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Bioshock 2 360 Review

15/02/2010 Thinking Story Gamer Review
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Bioshock 2 360

Bioshock 2




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Bioshock 2's single player game could never be as fresh and novel as the first installment, but makes up for that familiarity with improved mechanics and an engaging story of its own.

The original Bioshock had one of the most praised stories of any game of the last few years, with a strong narrative journey as your character explores the sunken city of Rapture, taunted over the radio by the city's creator, Andrew Ryan. It had a memorable twist midway through, one that causes you to reinterpret your experience of the game up to that point, and alternative endings based on your treatment of the Little Sisters. The history of Rapture, of its construction and fall into anarchy, was told through scattered audio diaries and the environment itself, the evidence of dilapidation, graffiti and destruction.

It's one of my favourite games, one of the few I've played twice, partially to get both endings but also just to explore Rapture again, its lavish art deco structures, the views of undersea towers from the windows, the sounds of Garry Schyman's haunting music and the voices of mad, mumbling splicers arguing with themselves.

Bioshock 2 is a sequel (well, the single player game is; the multi player mode is a prequel, and I'll be looking at that in a separate review), set ten years after the original and revisiting Rapture with a new cast of characters. The player takes on the role of Subject Delta, a lumbering Big Daddy in search of his Little Sister, who has now grown up and is somewhere in the city, which is in a even worse state than last time. The splicers are even madder than before, and arch-collectivist Dr Lamb and her cult/organisation 'the family' are trying to stop Delta at every turn.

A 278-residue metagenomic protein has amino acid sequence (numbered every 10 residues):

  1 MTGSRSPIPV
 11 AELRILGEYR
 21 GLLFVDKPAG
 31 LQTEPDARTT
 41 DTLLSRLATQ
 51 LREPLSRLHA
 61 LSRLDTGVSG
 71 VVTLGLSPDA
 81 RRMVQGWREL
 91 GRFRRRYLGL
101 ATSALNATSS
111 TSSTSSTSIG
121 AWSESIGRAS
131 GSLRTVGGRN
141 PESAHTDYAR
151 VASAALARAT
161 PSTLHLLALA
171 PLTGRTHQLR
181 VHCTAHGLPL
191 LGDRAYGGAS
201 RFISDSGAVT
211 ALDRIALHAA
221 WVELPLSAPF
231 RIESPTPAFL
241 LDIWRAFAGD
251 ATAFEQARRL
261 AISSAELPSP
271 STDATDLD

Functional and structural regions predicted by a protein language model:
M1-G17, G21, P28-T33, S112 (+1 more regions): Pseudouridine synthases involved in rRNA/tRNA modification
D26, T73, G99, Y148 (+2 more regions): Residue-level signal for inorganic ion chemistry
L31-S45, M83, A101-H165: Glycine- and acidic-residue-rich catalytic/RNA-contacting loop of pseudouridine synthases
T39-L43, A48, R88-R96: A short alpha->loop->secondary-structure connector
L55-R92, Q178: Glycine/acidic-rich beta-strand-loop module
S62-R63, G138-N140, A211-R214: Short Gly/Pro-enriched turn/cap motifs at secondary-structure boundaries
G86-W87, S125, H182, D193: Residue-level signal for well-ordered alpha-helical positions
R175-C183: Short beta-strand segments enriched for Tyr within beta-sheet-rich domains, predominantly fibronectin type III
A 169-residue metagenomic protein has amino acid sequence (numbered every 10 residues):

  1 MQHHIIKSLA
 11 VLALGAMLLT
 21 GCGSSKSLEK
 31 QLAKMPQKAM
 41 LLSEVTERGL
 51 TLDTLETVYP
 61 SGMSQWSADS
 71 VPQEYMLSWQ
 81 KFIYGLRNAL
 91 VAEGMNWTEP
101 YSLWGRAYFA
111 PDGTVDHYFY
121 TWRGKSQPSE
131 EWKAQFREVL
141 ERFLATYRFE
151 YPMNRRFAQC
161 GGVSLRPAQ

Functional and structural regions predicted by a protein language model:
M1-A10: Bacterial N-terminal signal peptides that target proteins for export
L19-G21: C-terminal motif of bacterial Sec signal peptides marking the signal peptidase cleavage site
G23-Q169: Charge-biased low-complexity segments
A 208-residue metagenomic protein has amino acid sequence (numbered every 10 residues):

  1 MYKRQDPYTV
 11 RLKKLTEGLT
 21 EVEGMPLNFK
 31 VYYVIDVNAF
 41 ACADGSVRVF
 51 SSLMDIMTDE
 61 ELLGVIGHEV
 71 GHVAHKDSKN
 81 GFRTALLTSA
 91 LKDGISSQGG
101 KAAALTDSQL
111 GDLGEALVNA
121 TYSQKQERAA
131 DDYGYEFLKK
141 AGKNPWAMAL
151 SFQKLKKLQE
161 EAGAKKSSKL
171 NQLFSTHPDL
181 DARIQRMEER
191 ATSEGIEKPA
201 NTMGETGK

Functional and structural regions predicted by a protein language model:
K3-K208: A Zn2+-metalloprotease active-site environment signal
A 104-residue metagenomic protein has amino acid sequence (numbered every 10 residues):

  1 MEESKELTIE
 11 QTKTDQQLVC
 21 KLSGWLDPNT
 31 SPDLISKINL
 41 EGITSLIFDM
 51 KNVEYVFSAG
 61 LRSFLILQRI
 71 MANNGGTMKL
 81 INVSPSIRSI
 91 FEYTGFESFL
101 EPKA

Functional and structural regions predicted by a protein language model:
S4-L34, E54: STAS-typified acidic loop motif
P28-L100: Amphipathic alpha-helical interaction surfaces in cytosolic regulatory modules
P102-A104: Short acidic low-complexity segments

there's a softer, steadier story that builds throughout the game, one where your relationship with the other characters is shaped by your actions.

Initially, Bioshock 2 is very familiar in a way that I found both comforting and slightly disappointing. The bits of Rapture we see may be new, but the way we see them is very familiar, with characters sending us on endless fetch-quests to different parts of the city. The new parts of the city didn't hook me quite as much as the locations for the first game, and neither did the new characters. I could see what the developers were trying to do with Dr Lamb, setting her up as the opposite of Ryan, but Lamb's collectivism just isn't as intrinsically unpleasant a philosophy as Ryan's arch-selfism, and her villainy therefore lacks some bite.

That Delta's initial loadout of weapons and plasmids (Rapture's superpower-providing 'gene enhancements') are initially modest didn't help. In story terms, Bioshock 2 thematically picks up straight where the first game left off, but then boots the player back-to-basics with their weapon set. Delta can wield both plasmids and weapons at once, but otherwise you start out relatively puny and cautious, a bit of a comedown for the Bioshock veteran.

The game is super-slick, professional and an enjoyable shooter, but at first it didn't blow me away. However, as the game progressed, I began to get into Bioshock 2's groove, and enjoy myself a lot. It wasn't too long before I was totally hooked. Although it's in many ways a straight forward continuation of the first game, Bioshock 2 has its own character, and needs to be taken on its own terms.